War History Online Presents this Guest Blog from Chris Charland.
The 15th of September 1940 was undoubtedly the decisive turning point in the Battle of Britain, as 56 Luftwaffe aircraft were shot down over the South of England. This one-day tally convinced Adolph Hitler, of Germany, that the Luftwaffe could not gain aerial superiority over the English Channel. Swift control of the waters that separated England from France was vital for the Austrian ‘Little Corporal’s’ proposed invasion of England known as ‘Unternehmen Seelowe’ (Operation Sea Lion) that year.
Unfortunately for him, the British thumbed their noses and threw a monkey wrench into the cogs of the German war machine. Today we celebrate Battle of Britain Sunday with a parade heralding the courage of those who flew off to face seemingly insurmountable odds while dueling with the Luftwaffe, and to honour the memories of those who met their fate in the skies over England, and never returned.
* Canadians played a significant role in the demise of the Luftwaffe, as members of the Royal Air Force, especially No. 242 (Canadian) Squadron, R.A.F. and No. 1 (Fighter) Squadron, Royal Canadian Air Force.
Johnny Canuck Joins the RAF
No. 242 Squadron, the R.A.F.’s ‘All Canadian’ unit, which was originally a coastal reconnaissance unit in the First World War, was re-formed on the 30th of October 1939, at R.A.F. Station Church Fenton, Yorkshire. It comprised Canadian aircrew serving in the R.A.F. prior to the Second World War. Initial training commenced in November with a compliment of three Miles Magisters (from No.’s 53 and 66 Squadrons), a single North American Harvard Mk.1 (on loan from No.609 Squadron) and a Fairey Battle Mk.1.(from No.235 Squadron). These numbers were added to by the arrival of seven twin-engine Bristol Blenheim Mk.1F’s and three more single-engine Fairey Battle Mk.1’s in December 1939.
No.242 Squadron received the Hawker Hurricane Mk.1 in March 1940. On the 23rd of March 1940, under command of Squadron Leader Fowler Morgan Gobeil of Ottawa, No.242 (Canadian) Squadron was declared operational for daytime operations. It was cleared to fly night ops the following month on the 11th of May. The unit’s first operational sortie was flown on the 25th of March 1940, when ‘A’ Flight comprising seven Hurricanes flew a convoy patrol.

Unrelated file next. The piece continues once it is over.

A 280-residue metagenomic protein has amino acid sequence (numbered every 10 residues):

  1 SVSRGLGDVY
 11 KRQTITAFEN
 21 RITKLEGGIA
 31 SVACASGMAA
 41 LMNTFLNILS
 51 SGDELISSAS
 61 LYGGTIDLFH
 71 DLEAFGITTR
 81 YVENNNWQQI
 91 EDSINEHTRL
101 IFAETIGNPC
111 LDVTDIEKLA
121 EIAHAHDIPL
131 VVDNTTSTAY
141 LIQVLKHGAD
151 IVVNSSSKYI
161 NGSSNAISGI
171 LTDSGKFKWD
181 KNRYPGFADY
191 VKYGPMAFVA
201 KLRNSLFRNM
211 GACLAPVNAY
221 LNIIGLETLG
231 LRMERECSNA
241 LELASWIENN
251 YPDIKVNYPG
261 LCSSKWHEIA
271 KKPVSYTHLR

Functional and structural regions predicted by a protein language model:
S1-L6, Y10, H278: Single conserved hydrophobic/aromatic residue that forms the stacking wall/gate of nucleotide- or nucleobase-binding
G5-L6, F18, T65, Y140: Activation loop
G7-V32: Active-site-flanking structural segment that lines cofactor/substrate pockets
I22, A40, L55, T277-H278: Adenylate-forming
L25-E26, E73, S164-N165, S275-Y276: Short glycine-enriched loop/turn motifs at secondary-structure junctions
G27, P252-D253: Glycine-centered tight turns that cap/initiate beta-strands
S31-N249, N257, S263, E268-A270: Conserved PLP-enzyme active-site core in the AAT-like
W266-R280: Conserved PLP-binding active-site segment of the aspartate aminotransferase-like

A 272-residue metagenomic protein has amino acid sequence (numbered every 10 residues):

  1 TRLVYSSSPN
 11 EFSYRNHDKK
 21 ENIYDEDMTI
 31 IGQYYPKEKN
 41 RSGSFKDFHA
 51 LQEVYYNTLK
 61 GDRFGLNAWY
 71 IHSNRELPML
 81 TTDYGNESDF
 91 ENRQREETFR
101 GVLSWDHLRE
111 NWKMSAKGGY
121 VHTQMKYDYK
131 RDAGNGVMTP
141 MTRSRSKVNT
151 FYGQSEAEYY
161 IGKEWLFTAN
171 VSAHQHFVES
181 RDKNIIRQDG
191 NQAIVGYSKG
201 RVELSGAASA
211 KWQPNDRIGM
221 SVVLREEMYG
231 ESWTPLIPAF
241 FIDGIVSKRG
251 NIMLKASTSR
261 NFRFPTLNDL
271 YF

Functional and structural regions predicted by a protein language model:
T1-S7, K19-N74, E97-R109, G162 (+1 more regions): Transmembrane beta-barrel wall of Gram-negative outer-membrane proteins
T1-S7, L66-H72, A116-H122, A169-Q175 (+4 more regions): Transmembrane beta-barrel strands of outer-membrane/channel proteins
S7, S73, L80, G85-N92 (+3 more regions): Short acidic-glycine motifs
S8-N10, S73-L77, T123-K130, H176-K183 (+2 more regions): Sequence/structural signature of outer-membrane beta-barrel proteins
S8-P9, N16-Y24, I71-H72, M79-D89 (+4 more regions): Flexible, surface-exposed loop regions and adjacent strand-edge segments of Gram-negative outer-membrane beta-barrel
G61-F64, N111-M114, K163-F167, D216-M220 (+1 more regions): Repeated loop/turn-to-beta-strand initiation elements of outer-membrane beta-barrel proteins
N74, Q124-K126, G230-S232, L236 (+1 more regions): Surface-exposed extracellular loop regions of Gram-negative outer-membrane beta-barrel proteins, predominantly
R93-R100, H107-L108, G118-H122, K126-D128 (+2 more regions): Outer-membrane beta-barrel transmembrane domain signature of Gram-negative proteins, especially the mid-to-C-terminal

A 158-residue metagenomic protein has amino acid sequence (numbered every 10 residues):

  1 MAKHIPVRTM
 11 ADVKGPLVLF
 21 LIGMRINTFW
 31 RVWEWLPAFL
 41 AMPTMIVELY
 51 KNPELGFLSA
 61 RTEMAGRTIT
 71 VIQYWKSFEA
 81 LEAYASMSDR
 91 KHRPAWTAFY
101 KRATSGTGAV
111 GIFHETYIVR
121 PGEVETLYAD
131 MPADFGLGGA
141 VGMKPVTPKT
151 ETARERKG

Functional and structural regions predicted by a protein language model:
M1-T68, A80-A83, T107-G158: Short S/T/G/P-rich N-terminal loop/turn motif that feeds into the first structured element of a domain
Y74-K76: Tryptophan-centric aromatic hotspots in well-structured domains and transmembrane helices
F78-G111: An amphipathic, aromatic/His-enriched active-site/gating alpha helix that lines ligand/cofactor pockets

The first Canadian from No.242 Squadron to die in action was Flight Lieutenant John Lewis Sullivan of Smiths Falls, Ontario. On the 14th of May, 1940, he was shot down in Hurricane Mk. I s/n P2621 by a Luftwaffe Hs-123 near Gorroy-le-Chateau, while providing air cover for the evacuation of the beaches at Dunkirk France. Ten pilots of ‘A’ Flight were sent to France on the 16th of May 1940 where they flew with No.’s 607 ‘County of Durham’ and 615 ‘County of Surrey’ fighter squadrons.
By the time the Canadians returned from France, albeit a brief respite from combat, they had accounted for 6 enemy aircraft destroyed. In addition to the death of F/L Sullivan, one squadron member became a Prisoner Of War (Flying Officer Lorne Edward Chambers of Vernon, B.C.) while two others were wounded (Pilot Officer’s Marvin Kitchener Brown of Kincardine, Ontario and Russell Henry Wiens of Jansen, Saskatchewan).
An R.C.A.F. First
No. 242 (Canadian) Squadron reported to RAF Station Biggin Hill, Kent on the 21st of May 1940. The following day, eight of the units Hurricanes shot down a trio of Henschel Hs 126B-1 army co-operation aircraft near Arras, France.
This was a great morale booster, for the squadron up to that point had lost several members in combat without avenging their losses. The honour of the first victory by a member of the R.C.A.F. went to No.242 Squadron’s commanding Officer S/L Gobeil. He shot down a twin-engine Bf 110C ‘Zerstorer’ on the 25th of May.
After numerous patrols, encounters and incidents, No.242 (Canadian) Fighter Squadron in its entirety, was sent back to France. They arrived at Le Mans on the 8th of June, accompanied by the Royal Air Force’s No.17 (F) Squadron. The squadron was in the thick of things. They were on the doorstep of the advancing Germans. The situation was one of desperation. The Germans were literally steam-rolling over the hapless British and French forces. No. 242 (RCAF) Fighter Squadron provided a rear-guard action to allow the British forces time to retreat which would soon lead to the wholesale evacuation from the beaches of Dunkirk. While in France, they moved about from Chateaudun to Ancenis and finally, Nantes.